Monday, July 1, 2019

Just Finished Reading - The Fight for the Old North State

While admittedly there are a number of gaps in my Civil War knowledge, two of the most yawning are the conflict's navies and the various actions that occurred in eastern North Carolina. Fortunately for me, Hampton Newsome's most recent work, The Fight for the Old North State: The Civil War in North Carolina, January-May 1864, which was published earlier this year by the University Press of Kansas, covers significant aspects of both.

I've had the good fortune to network some with Hampton over the past year. We've discussed his previous book, Richmond Must Fall: The Richmond-Petersburg Campaign, October 1864 (a military study that I highly admire and can't recommend enough), research topics, and various projects. Through our email and phone conversations I've sincerely appreciated Hampton's sage advice and I respect his honest opinions.

During the winter of 1863-64, as Gen. Robert E. Lee's Army of Northern Virginia wintered largely around Orange County, Virginia, and his Union adversary, Gen. George Gordon Meade did the same not far away in Culpeper County, the Southern commander proposed a bold plan to regain parts of North Carolina that had been in Northern hands since 1862. This was believed necessary largely due to a pro-peace movement within the state and growing numbers of desertions to the Old North State. It was believed that military successes in the state might reverse these trends.

To do so a joint army-navy expedition was outlined to retake New Bern. Leading this initial Confederate offensive was Gen. George E. Pickett, who commanded the Department of Virginia and North Carolina. This operation, and those that followed in the coming months, have largely been overlooked by scholars in favor of totally skipping over these actions and moving right to the Grant and Lee's clashes of central Virginia in early May 1864 or those between Sherman and Johnston at the same time in the western theater. We can thank Newsome for shedding much needed light on this under-examined region and period in the Civil War. Newsome's impressive scholarship blends the political issues spurring these military initiatives, while at the same time thoroughly painting the strategic and tactical actions that developed. Worked into this story, too, are other previously unexplored aspects involved in the campaign such as white Southern Unionists who fought against Confederate neighbors, African American refugees who sought freedom within Union lines while often serving as scouts and pilots, and black soldiers battling for a reordered society.

Newsome brilliantly tells the story of the Confederate's failed first New Bern attempt in early February, Pickett's executions of Kinston Unionists that followed, Gen. Robert Hoke's successful capture of Union camps in Plymouth and Washington in April, and then Hoke's move on New Bern in early May before ultimately being recalled to central Virginia to help defend the Old Dominion against Grant's initial Overland Campaign movements.

As Newsome states at the end of the work: "The Confederate efforts in North Carolina in early 1864 would not rank among the Civil War's largest or most decisive military operations. However, the victories there aided the Confederacy. Confronted with huge manpower odds and material disadvantages, the rebels assembled and executed a remarkable campaign- a 'very splendid success,' in the words of [Gov. Zebulon] Vance's words-that may have helped keep North Carolina in the war."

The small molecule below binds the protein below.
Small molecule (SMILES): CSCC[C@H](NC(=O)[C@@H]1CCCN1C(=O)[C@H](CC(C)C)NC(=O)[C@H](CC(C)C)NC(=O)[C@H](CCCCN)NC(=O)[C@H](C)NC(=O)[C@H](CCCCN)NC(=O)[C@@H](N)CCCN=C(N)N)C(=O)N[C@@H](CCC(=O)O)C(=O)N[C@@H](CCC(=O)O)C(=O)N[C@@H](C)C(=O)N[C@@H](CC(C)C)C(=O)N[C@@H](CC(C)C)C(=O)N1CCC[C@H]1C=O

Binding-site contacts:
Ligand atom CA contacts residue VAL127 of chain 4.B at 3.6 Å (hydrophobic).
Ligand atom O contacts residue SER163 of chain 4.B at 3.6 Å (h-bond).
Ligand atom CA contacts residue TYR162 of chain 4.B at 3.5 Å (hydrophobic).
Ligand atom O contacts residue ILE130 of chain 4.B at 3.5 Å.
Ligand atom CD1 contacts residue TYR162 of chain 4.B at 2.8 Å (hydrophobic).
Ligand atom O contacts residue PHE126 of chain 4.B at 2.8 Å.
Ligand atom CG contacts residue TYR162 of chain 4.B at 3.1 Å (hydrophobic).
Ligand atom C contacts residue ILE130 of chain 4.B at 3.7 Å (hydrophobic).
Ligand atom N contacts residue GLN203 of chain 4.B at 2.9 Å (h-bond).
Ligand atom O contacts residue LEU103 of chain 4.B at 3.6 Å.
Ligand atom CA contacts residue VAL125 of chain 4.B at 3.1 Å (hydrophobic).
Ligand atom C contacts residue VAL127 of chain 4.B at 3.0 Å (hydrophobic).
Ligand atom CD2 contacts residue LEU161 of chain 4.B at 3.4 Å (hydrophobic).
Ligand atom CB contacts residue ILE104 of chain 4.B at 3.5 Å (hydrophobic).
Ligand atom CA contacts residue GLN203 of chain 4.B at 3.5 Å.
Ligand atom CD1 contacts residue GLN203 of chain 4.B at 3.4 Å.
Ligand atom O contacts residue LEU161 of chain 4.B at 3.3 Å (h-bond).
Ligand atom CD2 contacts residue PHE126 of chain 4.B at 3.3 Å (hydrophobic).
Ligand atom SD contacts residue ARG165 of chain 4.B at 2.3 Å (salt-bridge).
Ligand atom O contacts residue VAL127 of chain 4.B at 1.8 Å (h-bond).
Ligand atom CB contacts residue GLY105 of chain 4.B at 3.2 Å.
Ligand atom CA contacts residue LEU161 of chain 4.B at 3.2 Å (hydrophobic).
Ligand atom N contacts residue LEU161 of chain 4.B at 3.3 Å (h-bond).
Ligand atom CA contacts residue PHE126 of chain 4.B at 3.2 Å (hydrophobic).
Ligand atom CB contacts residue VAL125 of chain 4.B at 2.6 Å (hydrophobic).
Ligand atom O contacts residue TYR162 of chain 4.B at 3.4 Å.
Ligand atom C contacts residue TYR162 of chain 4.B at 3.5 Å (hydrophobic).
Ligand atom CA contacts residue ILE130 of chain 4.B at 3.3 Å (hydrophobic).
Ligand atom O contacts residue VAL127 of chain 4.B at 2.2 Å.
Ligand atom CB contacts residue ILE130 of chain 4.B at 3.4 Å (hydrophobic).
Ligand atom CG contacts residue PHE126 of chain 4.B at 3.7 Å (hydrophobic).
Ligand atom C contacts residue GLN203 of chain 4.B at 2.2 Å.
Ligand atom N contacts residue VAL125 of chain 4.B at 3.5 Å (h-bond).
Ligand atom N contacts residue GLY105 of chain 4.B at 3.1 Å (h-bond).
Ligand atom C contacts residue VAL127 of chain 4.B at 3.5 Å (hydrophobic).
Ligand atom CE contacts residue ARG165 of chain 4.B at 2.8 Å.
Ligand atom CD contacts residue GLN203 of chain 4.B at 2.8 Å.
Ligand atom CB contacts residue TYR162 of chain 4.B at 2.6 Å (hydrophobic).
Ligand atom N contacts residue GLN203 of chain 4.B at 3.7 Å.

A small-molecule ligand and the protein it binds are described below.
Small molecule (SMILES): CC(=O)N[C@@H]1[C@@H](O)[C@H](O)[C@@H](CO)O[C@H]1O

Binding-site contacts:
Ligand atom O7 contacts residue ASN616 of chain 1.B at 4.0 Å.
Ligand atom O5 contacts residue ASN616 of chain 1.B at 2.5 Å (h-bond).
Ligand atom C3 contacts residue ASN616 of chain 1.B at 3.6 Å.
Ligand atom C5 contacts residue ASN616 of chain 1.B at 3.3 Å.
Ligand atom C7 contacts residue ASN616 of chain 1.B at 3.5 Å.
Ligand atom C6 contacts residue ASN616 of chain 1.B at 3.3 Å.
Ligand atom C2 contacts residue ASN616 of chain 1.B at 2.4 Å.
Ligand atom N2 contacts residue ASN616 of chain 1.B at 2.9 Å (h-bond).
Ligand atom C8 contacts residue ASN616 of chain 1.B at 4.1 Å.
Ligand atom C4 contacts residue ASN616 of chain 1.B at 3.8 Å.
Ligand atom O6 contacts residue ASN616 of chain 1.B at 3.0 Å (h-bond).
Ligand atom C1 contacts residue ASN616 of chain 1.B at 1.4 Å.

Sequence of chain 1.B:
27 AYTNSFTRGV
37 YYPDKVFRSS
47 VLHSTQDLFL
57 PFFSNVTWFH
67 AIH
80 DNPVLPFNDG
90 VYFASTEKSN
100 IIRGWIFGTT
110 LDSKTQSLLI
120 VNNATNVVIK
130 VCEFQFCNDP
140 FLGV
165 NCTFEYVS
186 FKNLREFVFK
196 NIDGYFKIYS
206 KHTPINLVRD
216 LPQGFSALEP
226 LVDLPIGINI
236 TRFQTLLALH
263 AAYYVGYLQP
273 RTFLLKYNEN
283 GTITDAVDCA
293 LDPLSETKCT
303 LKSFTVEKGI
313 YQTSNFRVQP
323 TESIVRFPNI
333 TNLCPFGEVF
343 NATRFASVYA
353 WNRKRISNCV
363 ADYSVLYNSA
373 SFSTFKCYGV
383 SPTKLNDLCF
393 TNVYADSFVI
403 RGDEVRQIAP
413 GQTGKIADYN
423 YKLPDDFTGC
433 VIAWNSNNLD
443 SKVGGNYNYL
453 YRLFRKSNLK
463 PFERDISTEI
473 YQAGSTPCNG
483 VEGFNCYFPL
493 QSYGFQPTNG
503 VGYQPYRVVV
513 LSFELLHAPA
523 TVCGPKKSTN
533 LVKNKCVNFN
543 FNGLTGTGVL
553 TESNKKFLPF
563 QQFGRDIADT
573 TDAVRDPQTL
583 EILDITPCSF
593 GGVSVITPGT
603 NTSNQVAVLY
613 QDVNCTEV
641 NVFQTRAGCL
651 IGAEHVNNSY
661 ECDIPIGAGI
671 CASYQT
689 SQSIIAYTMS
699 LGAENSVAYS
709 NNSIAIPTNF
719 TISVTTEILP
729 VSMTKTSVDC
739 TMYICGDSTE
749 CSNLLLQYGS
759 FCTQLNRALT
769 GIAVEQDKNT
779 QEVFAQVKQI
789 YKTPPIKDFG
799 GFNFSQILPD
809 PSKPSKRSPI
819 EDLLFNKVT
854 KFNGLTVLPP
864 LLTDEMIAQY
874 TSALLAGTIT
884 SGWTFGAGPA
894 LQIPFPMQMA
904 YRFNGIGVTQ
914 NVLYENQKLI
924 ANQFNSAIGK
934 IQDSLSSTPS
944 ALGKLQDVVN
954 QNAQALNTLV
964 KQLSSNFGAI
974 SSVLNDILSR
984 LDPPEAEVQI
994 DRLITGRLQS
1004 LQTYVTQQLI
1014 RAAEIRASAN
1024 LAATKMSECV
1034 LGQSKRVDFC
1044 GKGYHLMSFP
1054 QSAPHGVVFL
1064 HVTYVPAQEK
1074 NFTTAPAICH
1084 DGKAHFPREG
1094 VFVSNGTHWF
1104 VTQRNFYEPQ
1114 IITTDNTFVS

Meticulously researched, vividly told and interpreted, The Fight for the Old North State not only helped fill a void in my own knowledge, it will certainly become the go to source for the greater Civil War community to understand these particular actions. In addition to a nice set of maps, the book also contains a number of photographs that help the reader with some of the campaign's lesser known figures. Do yourself a favor and add The Fight for the Old North State to your library. I highly recommend it.


  1. Looks like am interesting book. Will put that on my To Read list.

    Just finished "The Civil War in Kentucky" by Kent Masterson Brown, "Stonewall Jackson at Cedar Mountain" by Robert Krick, and "Nathan Bedford Forrest" by Jack Hurst. Currently reading "Fighting for the Confederacy - The Personal Recollections of General Edward Porter Alexander" edited by Gary Gallagher, and "Make Me a Map of the Valley - The Civil War Journal of Jedidiah Hotchkiss".

    Up next - "The Orphan Brigade" by William C. Davis, and "The Cavalryman of The Lost Cause - A Biography of J.E.B. Stuart" by Jeffry Wirt".

    Also, I recently visited Lexington Virginia. A beautiful little town where I toured The Stonewall Jackson House, VMI, Lee Chapel, and the cemetery.

    Happy Reading.

  2. Hi Paul!
    Krick's Jackson at Cedar Mountain is probably one of my top 10 Civil War books. I've had the E.P. Alexander book on my shelf for ages, but I've not taken the time to read it. I'm making it a goal to do so by fall. I spend the summer of 2004 in Lexington, VA completing an academic fellowship at the Stonewall Jackson House. It was an experience I will always cherish. Take care, and happy reading!